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Mult Scler. 2019 Jun;25(7):980-986. doi: 10.1177/1352458518779952. Epub 2018 Jun 1.

Detection and clinical correlation of leukocortical lesions in pediatric-onset multiple sclerosis on multi-contrast MRI.

Author information

1
Departments of Neurology and Neurosurgery, Montreal Neurological Institute and Hospital, McGill University, Montreal, QC, Canada.
2
Department of Psychology, York University, Toronto, ON, Canada Division of Neurology, Department of Pediatrics, The Hospital for Sick Children Research Institute, University of Toronto, Toronto, ON, Canada.
3
Image Processing Laboratory, Montreal Neurological Institute and Hospital, McGill University, Montreal, Quebec, Canada.
4
Division of Neurology, Department of Pediatrics, The Hospital for Sick Children Research Institute, University of Toronto, Toronto, ON, Canada.
5
Children's Hospital of Philadelphia, Perelman School of Medicine, University of Pennsylvania, Philadelphia, PA, USA.
6
Departments of Internal Medicine and Community Health Sciences, Max Rady College of Medicine, Rady Faculty of Health Sciences, University of Manitoba, Winnipeg, MB, Canada.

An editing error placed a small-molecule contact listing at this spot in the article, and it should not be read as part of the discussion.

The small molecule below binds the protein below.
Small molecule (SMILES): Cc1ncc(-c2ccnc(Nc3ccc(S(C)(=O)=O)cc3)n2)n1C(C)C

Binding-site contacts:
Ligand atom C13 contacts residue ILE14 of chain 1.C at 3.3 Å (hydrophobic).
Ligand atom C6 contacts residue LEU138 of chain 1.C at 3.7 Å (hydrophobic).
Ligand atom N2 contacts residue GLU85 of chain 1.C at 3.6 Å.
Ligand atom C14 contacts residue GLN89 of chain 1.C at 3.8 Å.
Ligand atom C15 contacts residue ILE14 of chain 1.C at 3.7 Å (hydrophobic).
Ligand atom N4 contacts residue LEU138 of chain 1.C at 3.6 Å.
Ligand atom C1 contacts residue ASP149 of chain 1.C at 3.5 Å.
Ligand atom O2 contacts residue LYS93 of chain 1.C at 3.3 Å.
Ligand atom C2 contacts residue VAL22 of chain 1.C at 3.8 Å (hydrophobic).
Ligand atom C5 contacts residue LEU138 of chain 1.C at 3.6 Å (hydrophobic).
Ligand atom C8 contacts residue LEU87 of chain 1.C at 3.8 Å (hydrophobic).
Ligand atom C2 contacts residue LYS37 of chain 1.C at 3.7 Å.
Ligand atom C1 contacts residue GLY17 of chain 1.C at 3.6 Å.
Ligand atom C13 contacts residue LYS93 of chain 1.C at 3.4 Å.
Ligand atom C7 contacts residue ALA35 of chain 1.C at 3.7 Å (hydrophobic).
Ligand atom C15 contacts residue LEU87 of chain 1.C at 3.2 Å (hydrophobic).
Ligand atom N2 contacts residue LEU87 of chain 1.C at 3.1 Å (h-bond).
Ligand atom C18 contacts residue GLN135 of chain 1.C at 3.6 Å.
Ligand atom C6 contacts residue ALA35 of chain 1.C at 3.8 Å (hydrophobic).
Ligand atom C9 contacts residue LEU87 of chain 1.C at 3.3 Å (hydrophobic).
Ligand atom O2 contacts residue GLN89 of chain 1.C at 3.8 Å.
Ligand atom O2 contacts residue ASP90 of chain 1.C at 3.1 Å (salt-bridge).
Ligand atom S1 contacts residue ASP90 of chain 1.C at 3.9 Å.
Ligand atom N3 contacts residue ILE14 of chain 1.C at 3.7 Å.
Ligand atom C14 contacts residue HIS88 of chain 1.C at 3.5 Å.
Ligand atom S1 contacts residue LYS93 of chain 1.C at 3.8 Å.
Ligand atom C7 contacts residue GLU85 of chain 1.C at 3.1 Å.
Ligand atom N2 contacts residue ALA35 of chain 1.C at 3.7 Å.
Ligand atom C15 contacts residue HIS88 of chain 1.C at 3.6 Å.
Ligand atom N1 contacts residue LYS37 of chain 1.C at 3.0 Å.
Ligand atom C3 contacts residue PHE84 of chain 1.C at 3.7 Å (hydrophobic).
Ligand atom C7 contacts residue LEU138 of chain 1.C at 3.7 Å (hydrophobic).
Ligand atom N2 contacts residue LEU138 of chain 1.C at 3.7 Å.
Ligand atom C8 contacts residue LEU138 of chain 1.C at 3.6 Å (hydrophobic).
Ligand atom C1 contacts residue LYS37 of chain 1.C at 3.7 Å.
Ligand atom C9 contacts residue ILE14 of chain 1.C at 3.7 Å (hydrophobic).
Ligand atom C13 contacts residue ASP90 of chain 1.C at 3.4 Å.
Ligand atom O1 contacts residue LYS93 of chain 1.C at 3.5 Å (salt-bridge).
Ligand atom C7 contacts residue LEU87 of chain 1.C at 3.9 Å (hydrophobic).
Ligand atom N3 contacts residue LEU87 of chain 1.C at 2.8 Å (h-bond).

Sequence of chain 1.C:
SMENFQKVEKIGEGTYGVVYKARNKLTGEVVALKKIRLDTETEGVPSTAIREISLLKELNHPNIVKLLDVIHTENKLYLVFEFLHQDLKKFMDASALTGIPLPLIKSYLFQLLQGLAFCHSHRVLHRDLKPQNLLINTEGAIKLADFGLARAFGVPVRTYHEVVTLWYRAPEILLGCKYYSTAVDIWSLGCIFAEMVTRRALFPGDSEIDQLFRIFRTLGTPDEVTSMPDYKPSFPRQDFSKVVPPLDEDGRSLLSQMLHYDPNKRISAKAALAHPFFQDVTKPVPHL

7
Children's Hospital of Philadelphia, Perelman School of Medicine, University of Pennsylvania, Philadelphia, PA, USA Division of Neurology, Department of Pediatrics, The Hospital for Sick Children Research Institute, University of Toronto, Toronto, ON, Canada.

Abstract

OBJECTIVE:

To determine the frequency of cortical lesions (CLs) in patients with pediatric-onset multiple sclerosis (POMS) using multi-contrast magnetic resonance imaging (MRI), and the relationship between frontal CL load and upper limb dexterity assessed with the Nine-Hole Peg Test (9-HPT).

METHODS:

Participants completed the 9-HPT and were imaged on a 3T MRI scanner to collect T1-weighted three-dimensional (3D) magnetization prepared rapid gradient echo (MPRAGE), proton density-weighted, T2-weighted and fluid-attenuated inversion recovery (FLAIR) images. CLs were manually segmented using all MRI contrasts.

RESULTS:

We enrolled 24 participants with POMS (mean (standard deviation) age at first symptom: 13.3 (±2.7) years; mean age at scan: 18.8 (±3) years; mean disease duration of 5 (±3.2) years). A total of 391 CLs (mean, 16.3 ± 27.2; median, 7) were identified in 19 of 24 POMS patients (79%). The total number of CLs was positively associated with white matter lesion volume ( p = 0.04) but not with thalamic volume, age at the time of the scan, or disease duration. The number of frontal CLs was associated with slower performance on the 9-HPT ( p = 0.05).

CONCLUSION:

Multi-contrast 3T MRI led to a high rate of CL detection, demonstrating that cortical pathology occurs even in pediatric-onset disease. Frontal lobe CL count was associated with reduced manual dexterity, indicating that these CLs are clinically relevant.

KEYWORDS:

MRI; Pediatric; cortical lesion; leukocortical lesions; multiple sclerosis

PMID:
29852831
DOI:
10.1177/1352458518779952

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